This study takes a non-orthodox perspective: on the one hand, because it chooses to focus on demand (rather than on supply) and, in particular, because it examines foreign sector demand as the key factor in explaining the processes of economic growth and crisis; and, on the other, because it considers the euro (and the EMU) to be a problem without remedy for its country members. Indeed, for both economic and democratic reasons, the best thing that these countries can do is to start dismantling the system.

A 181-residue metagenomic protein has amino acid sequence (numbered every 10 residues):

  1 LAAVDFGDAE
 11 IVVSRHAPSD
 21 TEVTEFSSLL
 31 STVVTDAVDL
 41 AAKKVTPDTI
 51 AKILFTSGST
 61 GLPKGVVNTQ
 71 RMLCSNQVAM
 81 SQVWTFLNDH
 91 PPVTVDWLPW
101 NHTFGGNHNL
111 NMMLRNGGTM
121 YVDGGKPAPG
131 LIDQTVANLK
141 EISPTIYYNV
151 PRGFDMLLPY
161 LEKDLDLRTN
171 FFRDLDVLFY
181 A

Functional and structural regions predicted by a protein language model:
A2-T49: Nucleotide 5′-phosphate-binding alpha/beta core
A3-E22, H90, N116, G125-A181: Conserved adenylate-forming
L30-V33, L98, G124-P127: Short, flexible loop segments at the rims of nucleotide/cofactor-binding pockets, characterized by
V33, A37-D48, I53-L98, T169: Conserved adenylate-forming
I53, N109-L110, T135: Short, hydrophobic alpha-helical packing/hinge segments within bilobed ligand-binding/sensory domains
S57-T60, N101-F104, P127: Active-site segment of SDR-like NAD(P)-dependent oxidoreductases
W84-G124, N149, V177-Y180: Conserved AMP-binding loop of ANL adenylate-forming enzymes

From this perspective, the study first examines the evolution taken by the main macroeconomic variables of the Spanish economy, focusing above all on the sources, causes and consequences of growth and of the current crisis before and after the introduction of the euro. In so doing, the paper adopts a highly innovative approach that includes the perspective of sectorial balances developed by Wynne Godley and his disciples. Secondly, the paper argues that the main macroeconomic imbalances and asymmetries have become manifest in the period 2008-2013, especially if we consider Spain’s outcomes in relation to those of the main countries of the eurozone and the averages of the EU-27 and the EU-15. Thirdly, in an analysis of claims that the Spanish economy is beginning to show signs of recovery, this study looks at the explanations for this supposed turnaround. Finally, the paper concludes by outlining various suggestions from the perspectives adopted throughout the study, taking into account the main challenges that the Spanish economy faces.